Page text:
Vatican’s global summit on protecting children lays out principles for reform

Soon after the Vatican summit, in which a Nigerian leader spoke of the need to change how the church responds to abuse, secular courts announced convictions of two cardinals.

Pope Francis called for eradicating abuse inside and outside the Catholic Church, referring to clergy who abuse children as “tools of Satan,” in his final address to the presidents of all Cath­olic bishops’ conferences he summoned from across the globe, nearly 190 in total.

“In people’s justified anger, the church sees the reflection of the wrath of God, betrayed and insulted by these deceitful consecrated persons,” Francis said to the bishops and others gathered at the Vatican February 21–24 to address the protection of minors in the church.

He then outlined eight principles for the church: protecting children; rejecting cover-ups; “purification” within the church; better screening for candidates for the priesthood; taking a united approach to the issue across bishops’ conferences; accompanying those who have been abused; confronting child pornography and online abuse; and combating “sexual tourism.”

Soon after the summit ended, news reports were made public that Australi­an cardinal George Pell had been convicted of sexual abuse of children in church, making the former Vatican economic minister the highest-ranking Catholic priest to be tried and found guilty. The Associated Press reported that while the jury reached its verdict in December, the court forbade publishing it until February 26.

Pell, 77, who maintains his innocence, could receive a sentence of up to 50 years. Vatican News clarified that Pell’s term as the Vatican’s economy minister had ended in February and that “until a definitive resolution of the case against Cardinal Pell, he is prohibited from exercising public ministry, and from any contact whatsoever with minors.”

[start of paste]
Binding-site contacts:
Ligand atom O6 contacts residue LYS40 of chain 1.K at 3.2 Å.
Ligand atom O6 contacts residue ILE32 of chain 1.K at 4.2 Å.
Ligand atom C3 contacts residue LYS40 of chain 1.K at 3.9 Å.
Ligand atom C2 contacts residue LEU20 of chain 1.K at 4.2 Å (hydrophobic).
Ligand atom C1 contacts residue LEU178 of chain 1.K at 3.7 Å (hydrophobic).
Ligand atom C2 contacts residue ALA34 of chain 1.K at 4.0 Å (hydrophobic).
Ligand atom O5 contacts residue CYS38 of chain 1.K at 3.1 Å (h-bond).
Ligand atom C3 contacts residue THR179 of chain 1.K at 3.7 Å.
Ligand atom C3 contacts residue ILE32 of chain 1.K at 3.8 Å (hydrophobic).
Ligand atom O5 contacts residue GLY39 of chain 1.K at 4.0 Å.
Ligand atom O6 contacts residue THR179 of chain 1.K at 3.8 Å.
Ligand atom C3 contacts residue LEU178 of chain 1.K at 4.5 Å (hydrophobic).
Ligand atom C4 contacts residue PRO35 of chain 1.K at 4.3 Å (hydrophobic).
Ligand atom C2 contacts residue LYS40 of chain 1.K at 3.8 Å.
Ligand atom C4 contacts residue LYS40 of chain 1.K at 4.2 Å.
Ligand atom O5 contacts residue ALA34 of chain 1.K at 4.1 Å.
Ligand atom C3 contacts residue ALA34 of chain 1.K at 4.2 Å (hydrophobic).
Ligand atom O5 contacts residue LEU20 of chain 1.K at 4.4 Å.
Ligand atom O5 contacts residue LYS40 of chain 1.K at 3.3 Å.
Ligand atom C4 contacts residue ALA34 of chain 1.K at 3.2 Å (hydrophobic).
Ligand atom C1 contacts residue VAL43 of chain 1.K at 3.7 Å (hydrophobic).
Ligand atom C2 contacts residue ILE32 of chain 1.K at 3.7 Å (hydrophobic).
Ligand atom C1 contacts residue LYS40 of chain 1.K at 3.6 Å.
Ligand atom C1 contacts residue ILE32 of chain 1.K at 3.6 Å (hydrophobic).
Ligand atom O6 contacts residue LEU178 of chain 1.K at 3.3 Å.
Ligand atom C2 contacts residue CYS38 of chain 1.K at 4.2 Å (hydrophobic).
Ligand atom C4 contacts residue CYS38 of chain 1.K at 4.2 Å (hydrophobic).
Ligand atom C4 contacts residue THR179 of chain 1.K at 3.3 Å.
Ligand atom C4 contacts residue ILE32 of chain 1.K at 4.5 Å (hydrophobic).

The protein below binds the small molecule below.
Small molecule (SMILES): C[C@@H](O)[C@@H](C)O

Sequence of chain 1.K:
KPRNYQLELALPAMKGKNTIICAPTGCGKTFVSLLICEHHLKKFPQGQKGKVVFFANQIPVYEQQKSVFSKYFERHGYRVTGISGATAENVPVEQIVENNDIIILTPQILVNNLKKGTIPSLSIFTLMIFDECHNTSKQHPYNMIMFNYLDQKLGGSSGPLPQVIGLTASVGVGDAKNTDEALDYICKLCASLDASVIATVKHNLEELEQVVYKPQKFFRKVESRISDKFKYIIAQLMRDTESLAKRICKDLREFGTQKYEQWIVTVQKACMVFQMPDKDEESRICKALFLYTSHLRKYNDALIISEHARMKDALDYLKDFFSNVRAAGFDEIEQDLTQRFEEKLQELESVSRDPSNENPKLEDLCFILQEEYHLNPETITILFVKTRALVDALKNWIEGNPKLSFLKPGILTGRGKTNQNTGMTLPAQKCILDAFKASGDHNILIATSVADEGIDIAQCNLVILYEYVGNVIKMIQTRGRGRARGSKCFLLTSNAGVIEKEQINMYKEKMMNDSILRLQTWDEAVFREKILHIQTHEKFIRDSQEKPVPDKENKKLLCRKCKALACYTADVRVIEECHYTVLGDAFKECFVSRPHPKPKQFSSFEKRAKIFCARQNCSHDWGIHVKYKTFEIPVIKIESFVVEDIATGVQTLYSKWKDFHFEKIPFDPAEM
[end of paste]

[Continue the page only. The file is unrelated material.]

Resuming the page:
Meanwhile, French courts on March 7 convicted a cardinal, Lyon archbishop Philippe Barbarin, for failing to tell secular authorities about accounts of sexual abuse of minors in the 1980s and 1990s, which he learned about in 2014–2015, the Associated Press reported. His lawyer planned to appeal.

At the Vatican summit, a German cardinal admitted that church officials had destroyed files documenting sexual abuse.

“Files that could have documented the terrible deeds and named those responsible were destroyed, or not even created,” Reinhard Marx, president of the German bishops’ conference, told church leaders.

Later, in speaking to journalists, Marx explained that he was not referring to the entire church but rather to a recently revealed study of German dioceses. Still, he did not rule out that the practice could occur elsewhere and said he assumed the German case was not an isolated one, according to a Vatican translator.

Two weeks before the summit focusing on abuse of minors, the pope was asked to address the sexual abuse of adult women in religious orders, the Associated Press reported.

“There have been priests and bishops who have,” Francis acknowledged. “It’s continuing because it’s not like once you realize it that it stops. It continues. And for some time we’ve been working on it. Should we do something more? Yes. Is there the will? Yes. But it’s a path that we have already begun.”